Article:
Insurers are likely to re-examine their allocations to fixed income
assets in 2013 as continued low interest rates challenge business models
and profitability, according to
global insurance industry...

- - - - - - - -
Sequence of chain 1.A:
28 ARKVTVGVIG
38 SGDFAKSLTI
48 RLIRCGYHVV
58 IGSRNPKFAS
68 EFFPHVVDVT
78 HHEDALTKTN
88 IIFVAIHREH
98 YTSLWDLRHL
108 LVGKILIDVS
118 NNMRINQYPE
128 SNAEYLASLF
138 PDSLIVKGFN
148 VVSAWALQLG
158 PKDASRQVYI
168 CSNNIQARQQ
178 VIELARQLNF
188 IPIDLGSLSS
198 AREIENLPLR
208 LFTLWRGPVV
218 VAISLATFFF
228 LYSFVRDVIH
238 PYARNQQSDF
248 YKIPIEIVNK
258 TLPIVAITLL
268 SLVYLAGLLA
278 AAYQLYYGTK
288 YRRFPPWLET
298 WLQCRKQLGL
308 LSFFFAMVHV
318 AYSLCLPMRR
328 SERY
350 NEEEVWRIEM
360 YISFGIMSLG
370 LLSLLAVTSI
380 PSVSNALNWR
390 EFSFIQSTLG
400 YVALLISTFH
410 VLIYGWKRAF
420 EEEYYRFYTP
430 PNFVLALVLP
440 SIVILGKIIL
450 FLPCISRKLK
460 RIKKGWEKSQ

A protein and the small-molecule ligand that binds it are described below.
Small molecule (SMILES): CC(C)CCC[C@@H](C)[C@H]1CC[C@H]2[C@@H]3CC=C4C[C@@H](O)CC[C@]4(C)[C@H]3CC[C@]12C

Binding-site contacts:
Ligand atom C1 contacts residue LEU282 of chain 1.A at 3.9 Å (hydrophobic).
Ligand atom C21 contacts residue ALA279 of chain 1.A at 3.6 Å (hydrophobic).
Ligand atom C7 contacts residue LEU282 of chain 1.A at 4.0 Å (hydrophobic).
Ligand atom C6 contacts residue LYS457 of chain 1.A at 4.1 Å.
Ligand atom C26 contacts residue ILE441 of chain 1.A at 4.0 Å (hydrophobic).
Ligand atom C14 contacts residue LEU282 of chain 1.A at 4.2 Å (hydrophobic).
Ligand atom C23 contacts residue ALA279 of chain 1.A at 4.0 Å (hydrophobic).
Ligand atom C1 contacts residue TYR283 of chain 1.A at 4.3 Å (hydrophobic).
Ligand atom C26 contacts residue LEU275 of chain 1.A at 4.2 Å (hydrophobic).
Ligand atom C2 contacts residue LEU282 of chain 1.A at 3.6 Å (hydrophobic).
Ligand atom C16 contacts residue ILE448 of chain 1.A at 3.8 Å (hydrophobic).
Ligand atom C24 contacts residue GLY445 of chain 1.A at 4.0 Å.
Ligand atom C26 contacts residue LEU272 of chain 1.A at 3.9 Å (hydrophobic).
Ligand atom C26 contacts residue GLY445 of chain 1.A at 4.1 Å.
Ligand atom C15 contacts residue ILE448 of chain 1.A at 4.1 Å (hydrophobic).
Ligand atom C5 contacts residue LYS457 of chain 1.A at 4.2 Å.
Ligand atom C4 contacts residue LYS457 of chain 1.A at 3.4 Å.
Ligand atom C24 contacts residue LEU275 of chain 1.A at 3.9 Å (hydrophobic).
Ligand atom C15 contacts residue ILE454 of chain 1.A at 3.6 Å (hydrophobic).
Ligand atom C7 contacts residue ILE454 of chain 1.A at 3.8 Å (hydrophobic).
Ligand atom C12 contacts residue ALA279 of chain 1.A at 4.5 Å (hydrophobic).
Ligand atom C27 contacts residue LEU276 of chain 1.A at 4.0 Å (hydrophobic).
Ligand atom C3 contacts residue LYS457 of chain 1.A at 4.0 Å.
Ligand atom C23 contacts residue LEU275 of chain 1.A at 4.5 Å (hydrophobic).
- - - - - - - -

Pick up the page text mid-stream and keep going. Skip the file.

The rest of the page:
Insurers are likely to re-examine their allocations to fixed income assets in 2013 as continued low interest rates challenge business models and profitability, according to BlackRock’s global insurance industry outlook, “2013: The Year Ahead.” David Lomas, Head of the Financial Institutions Group within BlackRock’s Institutional business, said, “This is a crucial time for insurers as persistently low interest rates will challenge their income prospects and stress their business models. We expect them to embrace new ways of achieving profitability to meet the increasingly complex challenges of the global investment environment and the post-crisis regulatory regime.” The Year Ahead analyzes the key drivers that BlackRock believes will shape the insurance industry, including the sector’s income prospects, profitability targets and capital allocation techniques and provides insight into the evolving regulatory landscape. Mr. Lomas added: “Not only is profitability being squeezed, but the investment returns insurers generate from traditional fixed-income assets – to match their underwriting liabilities – are now harder to access at attractive risk-to-reward levels. Central bank purchases of quality fixed income assets, coupled with a global thirst for yield and safety, has created an environment where newer bonds are being issued with lower interest rates, but longer maturities. As a result, interest rate risk is increasing significantly. Faced with the dilemma of needing predictable cash-flows to pay client claims and policy guarantees, insurers will need to be more selective and opportunistic with their fixed income allocations than ever before.” The current market volatility, regulatory changes, and increases in capital are forcing banks to deleverage by exiting businesses, selling assets and transferring risks. Mr. Lomas predicts larger insurers will help to fill the void as they seek higher yields, some inflation protection and superior risk-adjusted returns. “We expect that some insurance companies will take advantage of the situation and increase their exposure to illiquid assets, particularly those assets with predictable cash flow, such as infrastructure project finance,” said Mr. Lomas.